Take advantage of the chat system Slicehost provides for tech support. I've found their people to be very helpful, and patient with the newbies.

    Have you tried resizing a slice yet? As a guy who's spent many hours in a cold data center upgrading servers it's way fun to upgrade ram or disk storage just by pressing a button and drinking coffee :slight_smile: Only a minute of downtime during the process and your bigger slice is running.

    Launching new server instances at Amazon is controlled by our own scripts. But that should be easier now that some kind of auto-scaling is available. I haven't used that yet, but it should be a nice feature. For load balancing we mostly use HAProxy ( running on a couple of CentOS instances, but again this is another thing Amazon has recently made easier.

  • Aaron

    Thanks Robert! I'll have to check out the s3sync. I do run my main themes files off of s3 with a cname to spread the load already.

    What i've been wanting to do is move users uploaded files to s3 after all resizing is done on the server. Slicehost doesn't give you very much storage space on their slices, and it would be nice to have an unlimited hard drive in the sky and offload image requests from my server. It would make my server backups very small as well. I just can't figure out how to make it possible to delete images on s3 through wpmu, and how to determine how much upload space they still have.

    Do you backup files stored on s3? And are your bandwidth charges for ec2/s3 pretty high?

  • Robert

    I'm not much of a programmer myself and don't know the Wordpress code anyway, but it probably wouldn't be that hard to find the lines that upload or access user files, media, or whatever. If you can find that, look at these PHP classes for S3:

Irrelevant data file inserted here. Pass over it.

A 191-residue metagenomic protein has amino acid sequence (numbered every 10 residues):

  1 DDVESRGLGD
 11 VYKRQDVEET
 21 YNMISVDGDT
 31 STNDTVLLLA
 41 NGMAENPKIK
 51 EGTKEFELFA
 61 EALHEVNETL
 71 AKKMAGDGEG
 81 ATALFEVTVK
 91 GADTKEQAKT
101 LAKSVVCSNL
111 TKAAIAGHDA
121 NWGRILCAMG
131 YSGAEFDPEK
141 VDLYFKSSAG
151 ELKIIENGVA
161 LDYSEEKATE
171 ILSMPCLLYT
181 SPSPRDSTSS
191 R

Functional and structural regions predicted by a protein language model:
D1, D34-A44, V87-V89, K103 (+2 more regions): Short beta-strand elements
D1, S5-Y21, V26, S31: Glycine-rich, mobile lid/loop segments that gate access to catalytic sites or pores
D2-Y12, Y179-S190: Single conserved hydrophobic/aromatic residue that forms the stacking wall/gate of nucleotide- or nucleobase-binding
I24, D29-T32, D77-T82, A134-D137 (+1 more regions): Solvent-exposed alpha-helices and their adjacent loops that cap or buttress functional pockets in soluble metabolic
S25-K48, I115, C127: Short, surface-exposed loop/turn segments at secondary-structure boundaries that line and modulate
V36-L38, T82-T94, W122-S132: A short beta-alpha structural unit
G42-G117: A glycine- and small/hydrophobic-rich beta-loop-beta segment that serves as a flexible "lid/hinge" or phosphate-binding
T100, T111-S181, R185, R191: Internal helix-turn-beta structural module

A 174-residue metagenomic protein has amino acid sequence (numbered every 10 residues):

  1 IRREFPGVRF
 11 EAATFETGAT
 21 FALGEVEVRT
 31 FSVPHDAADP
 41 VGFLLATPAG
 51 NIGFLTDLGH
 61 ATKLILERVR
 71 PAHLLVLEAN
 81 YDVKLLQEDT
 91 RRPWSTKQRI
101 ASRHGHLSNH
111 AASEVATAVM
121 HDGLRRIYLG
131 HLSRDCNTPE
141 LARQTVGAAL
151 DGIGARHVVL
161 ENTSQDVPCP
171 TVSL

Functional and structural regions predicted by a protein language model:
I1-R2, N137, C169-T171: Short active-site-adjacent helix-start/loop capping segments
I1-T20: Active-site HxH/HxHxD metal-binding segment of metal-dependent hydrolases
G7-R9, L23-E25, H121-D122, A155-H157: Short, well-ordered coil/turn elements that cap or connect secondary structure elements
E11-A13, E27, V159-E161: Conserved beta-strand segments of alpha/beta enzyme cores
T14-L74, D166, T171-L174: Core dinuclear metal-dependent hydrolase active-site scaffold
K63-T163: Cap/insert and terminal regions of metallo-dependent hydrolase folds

Just plug in your secret access keys and bucket names, and away you go. It might be a pretty simple matter to use those classes to make S3 access easy from the Wordpress PHP code.

    Going back to the Best Practices theme of this thread, your backup question is an interesting one and something that we discuss regularly. It's very tempting to throw everything up into S3 - it's really cheap, automatically backed up (by Amazon) and Amazon claims they have never lost even one bit of data from S3. I'm a big Amazon supporter and believe what they say, BUT I've been around a long time, and that has made me a bit (some might say, a lot) paranoid. So everything is in two or three places.

    Another thing to consider is that backup storage is amazingly cheap these days. My local Staples is selling terrabyte size drives for $149. (They also have 1.5 Tb drives for $179, but the customer experience hasn't been good with those.) And I have Comcast cable at home that gives me 6+ Mb/s download speeds. I plugged a few of those drives into an old desktop computer that was reformatted with Ubuntu. Now it lives in the basement making backups overnight. Peace of mind. Priceless.

    Almost forgot one more thing. There's an article on Amazon's AWS site called "Building a Small Business Backup System Using Amazon S3." The example is PHP code using the class I mentioned above. Take a look at this code for some good ideas:

  • Barry

    I agree with the majority of this. Particularly Dr Mikes "meet some really sexy redhead, you will have to take time off.", when that happens (again) you won't see me for dust, so my support buddy would have to be a very patient person.

    I've got a number of slices over at slicehost and haven't had a problem with them at all, I was with them before rackspace took over and when the speed of getting an instance up and running was a bit longer (they had/have a policy of not overloading physical machines with too many instances), but now they have near instant provisioning they are even better.

    I'm extremely paranoid when it comes to "guarantees" and up time so generally keeps backups of backups of backups. So take the following with that in mind :slight_smile:

    1. Each slicehost host has regular backups with slicehost itself. The advantage being that you can bring up a new slice from a backup if your main "running" instance has a problem.

    2. Regular backups of the dbs, user uploaded data to amazon s3 (using s3sync mentioned above), regular backups from s3 back down to local drives.

    3. An Amazon EC2 instance that matches (roughly) the slicehost slice in software and setups, so if worse comes to worse and slicehost has a major problem, I can bring up an EC2 instance with relatively recent data and switch over my DNS until slicehost recover. I've never yet need to do this though.

  • drmike

    We're discussing cloud computering elsewhere. Just wanted to pass along these links:

    I;m not a big fan of the first site as I feel there's some disclosure issues but it;s still a good read.